The state of the sea became more evident to me at Israel’s Sea Turtle Rescue and Rehabilitation Centre where my husband and I volunteered every Saturday for years, caring for sick and injured Mediterranean sea turtles. The turtles are incredibly endangered and suffer from a range of conditions, all stemming human activity. Many bore head injuries inflicted by frustrated fishermen who blamed them for eating all the fish in a fishless sea. Others were filled with plastic bags, or had lost their flippers to fishing equipment and other debris. Fibropapilloma tumours, which researchers link to ocean pollution, was an ever present problem for the turtles.

When my son was born in 2013 I took him to the beach every single day for his first six months. However, I couldn’t bring him in the water because, to my horror, the polio virus was found in the sewage that flowed regularly into the sea.

It became brutally clear to me this life on the water I had envisioned for myself and my family was at risk. Raising tanned little kids who could surf, and SUP, and snorkel in these gorgeous waters before they could walk was becoming a quaint fantasy. I felt like I was in Welland again, surrounded by water that I could never connect with beyond a longing glance.

Ironically, the Welland Canal is now clean enough to swim in. In fact, I even train for open water races down the street from where I grew up. I take my son kayaking and canoeing there, activities I would have traded the kingdom to be able to do when I was a kid. People have this beautiful, vibrant body of water they can access easily, any old time they want. The change this has made in my hometown is nothing short of spectacular. We are no longer a city of bridges, but a bonafide water town.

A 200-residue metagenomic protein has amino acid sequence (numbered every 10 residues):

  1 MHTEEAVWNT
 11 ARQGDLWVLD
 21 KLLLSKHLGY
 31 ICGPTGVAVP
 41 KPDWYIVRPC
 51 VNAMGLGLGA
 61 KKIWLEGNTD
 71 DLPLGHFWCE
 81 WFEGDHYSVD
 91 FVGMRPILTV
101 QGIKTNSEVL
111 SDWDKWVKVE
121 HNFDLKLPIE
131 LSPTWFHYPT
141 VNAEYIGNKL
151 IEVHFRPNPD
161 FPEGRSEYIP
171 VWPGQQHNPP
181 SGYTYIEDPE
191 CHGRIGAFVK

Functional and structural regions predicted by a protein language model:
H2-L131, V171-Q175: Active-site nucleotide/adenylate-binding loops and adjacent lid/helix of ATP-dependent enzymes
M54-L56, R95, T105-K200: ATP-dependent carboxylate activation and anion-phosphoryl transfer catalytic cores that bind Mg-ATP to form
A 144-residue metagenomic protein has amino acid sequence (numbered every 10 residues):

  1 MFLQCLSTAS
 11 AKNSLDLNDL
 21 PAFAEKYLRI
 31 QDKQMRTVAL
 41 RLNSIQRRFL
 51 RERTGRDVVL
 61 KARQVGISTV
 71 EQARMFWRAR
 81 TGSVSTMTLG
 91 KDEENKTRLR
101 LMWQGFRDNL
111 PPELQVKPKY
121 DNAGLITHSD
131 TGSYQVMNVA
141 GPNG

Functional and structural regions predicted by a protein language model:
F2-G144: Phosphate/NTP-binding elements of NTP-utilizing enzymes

While the water back home is getting better the health of Mediterranean continues to decline and certain sections are already considered dead. It is not just my family affected by this horrible loss. There are over twenty countries with coastlines on the sea. Almost half a billion people are on the brink of losing the very water their societies were founded on.

The Mediterranean, off the coast of Israel, is my second home. It’s where my husband is from, where I started my family. This is where I realized that access to clean, beautiful water is one of the most fundamental things I have to be able to provide for my kids. It is where I understood that our waters have incurred a level of damage they won’t recover from in my lifetime. The Mediterranean is also where I decided to become part of the solution, so that in the future these waters can be “zalul” again. If we work hard enough maybe my kids will be able to see it.

Chloe Cross